The Divorce, Dissolution and Separation Bill, under which a system of no-fault divorce will be introduced, has passed through both houses of parliament. The Bill now just requires the Royal Assent before it becomes law.
However, the Lord Chancellor Robert Buckland QC has warned that the new law is unlikely to be implemented until autumn 2021, as “time needs to be allowed for careful implementation”. This will include the making of the necessary rules and procedures to give effect to the law, which will obviously be quite different to the present system.
All of which begs the question: what do you do if you want to commence divorce proceedings? Do you proceed under the present law, or wait for the new law to come in?
At the moment, in view of how far the new law is still away, the answer must generally be that you should proceed now, unless you will have to wait anyway for the requisite period of separation to elapse. (If you can’t or don’t want to issue divorce proceedings now on the basis of the other party’s adultery or unreasonable behaviour, you have to wait until you have been separated for two years if the other party consents to the divorce, or for five years if they do not consent.)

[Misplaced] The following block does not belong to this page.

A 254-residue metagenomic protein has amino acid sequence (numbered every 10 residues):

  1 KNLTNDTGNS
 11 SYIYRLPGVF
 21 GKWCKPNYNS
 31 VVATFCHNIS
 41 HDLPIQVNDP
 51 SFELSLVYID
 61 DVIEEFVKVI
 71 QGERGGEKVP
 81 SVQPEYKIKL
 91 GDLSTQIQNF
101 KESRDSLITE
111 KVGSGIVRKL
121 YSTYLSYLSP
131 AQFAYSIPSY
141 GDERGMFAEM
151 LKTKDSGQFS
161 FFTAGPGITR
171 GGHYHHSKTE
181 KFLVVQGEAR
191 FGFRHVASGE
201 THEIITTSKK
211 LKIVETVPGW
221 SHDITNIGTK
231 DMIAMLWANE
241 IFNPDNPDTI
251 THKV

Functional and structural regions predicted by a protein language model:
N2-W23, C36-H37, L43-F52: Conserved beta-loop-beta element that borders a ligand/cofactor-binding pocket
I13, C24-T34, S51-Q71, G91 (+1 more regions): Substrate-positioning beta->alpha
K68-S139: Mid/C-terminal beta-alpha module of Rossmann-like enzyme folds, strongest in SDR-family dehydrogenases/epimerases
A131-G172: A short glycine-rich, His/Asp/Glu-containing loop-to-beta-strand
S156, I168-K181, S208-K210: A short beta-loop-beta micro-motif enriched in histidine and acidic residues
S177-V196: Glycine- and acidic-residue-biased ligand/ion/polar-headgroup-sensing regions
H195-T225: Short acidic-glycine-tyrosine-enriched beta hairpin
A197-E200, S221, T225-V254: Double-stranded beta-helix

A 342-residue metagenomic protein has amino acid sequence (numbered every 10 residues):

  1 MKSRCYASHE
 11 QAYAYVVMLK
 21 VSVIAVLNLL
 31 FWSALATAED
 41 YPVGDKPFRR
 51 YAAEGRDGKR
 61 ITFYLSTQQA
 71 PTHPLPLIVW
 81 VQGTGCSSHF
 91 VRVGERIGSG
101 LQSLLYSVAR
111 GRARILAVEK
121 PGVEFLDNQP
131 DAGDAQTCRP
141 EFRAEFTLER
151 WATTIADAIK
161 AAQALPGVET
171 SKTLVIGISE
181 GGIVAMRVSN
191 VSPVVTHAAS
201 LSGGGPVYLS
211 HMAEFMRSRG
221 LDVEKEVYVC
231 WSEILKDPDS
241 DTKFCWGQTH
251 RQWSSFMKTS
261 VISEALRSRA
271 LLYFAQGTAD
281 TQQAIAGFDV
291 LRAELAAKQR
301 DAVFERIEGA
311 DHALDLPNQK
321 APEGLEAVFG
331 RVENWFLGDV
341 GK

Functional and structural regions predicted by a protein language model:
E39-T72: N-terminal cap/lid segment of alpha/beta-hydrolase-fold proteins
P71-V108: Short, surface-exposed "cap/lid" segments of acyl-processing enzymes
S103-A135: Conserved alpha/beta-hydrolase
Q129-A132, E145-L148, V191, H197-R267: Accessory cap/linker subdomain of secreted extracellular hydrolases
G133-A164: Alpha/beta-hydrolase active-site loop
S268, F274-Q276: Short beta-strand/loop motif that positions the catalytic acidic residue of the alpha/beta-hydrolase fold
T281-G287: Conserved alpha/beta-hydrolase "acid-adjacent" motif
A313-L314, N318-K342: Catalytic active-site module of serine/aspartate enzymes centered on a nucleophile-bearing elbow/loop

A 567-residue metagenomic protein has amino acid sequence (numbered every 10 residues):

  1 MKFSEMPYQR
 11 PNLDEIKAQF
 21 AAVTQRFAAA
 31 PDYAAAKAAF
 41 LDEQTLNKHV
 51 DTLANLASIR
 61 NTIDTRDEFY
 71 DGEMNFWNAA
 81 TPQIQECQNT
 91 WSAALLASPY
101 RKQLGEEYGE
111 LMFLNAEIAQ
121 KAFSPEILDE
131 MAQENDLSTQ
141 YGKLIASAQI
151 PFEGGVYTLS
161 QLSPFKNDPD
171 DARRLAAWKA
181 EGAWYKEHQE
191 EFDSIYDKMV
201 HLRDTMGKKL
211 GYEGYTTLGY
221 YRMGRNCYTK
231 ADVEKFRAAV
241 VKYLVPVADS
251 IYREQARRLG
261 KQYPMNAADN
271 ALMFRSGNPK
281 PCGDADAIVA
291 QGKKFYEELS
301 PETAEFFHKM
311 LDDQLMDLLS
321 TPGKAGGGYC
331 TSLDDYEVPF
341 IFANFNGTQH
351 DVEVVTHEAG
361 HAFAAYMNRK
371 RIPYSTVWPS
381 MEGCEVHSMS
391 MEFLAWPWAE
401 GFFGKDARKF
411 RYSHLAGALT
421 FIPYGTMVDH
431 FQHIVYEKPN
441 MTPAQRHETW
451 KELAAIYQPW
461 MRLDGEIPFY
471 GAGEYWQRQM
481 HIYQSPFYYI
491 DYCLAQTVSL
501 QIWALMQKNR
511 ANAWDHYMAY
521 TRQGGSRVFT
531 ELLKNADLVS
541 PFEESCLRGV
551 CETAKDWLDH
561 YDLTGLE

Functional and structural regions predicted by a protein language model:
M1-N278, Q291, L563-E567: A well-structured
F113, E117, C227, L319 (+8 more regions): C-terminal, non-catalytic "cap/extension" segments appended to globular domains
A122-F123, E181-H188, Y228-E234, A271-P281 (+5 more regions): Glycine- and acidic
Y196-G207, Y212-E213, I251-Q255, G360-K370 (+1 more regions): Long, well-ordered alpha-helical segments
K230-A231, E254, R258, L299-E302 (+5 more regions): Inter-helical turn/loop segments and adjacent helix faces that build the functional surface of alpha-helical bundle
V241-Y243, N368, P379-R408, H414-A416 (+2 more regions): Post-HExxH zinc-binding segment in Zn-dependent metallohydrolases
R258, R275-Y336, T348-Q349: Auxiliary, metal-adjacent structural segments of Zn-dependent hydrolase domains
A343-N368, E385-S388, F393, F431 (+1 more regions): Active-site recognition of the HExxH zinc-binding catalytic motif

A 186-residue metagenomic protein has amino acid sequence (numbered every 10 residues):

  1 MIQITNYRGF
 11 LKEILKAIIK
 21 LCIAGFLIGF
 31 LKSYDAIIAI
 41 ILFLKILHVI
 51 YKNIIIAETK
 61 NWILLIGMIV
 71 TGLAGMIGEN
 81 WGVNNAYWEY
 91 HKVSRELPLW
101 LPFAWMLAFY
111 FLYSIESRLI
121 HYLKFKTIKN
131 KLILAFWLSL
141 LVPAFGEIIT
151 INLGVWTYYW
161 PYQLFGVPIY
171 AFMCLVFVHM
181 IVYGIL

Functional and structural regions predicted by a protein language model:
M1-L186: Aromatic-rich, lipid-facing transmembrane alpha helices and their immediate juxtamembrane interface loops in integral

However, as we get closer to the introduction of the new law, then more and more people will no doubt prefer to wait, rather than have to apportion blame for the marriage breakdown under the present system.
And if you believe that your spouse will defend divorce proceedings, then it may be more appropriate to wait, as defended divorce proceedings will not be possible under the new system.
If you want further advice as to whether to commence divorce proceedings you should consult an expert family lawyer. Family Law Café can put you in touch with such a lawyer – for further information, call us on 020 3904 0506, or click here, and fill in the form.
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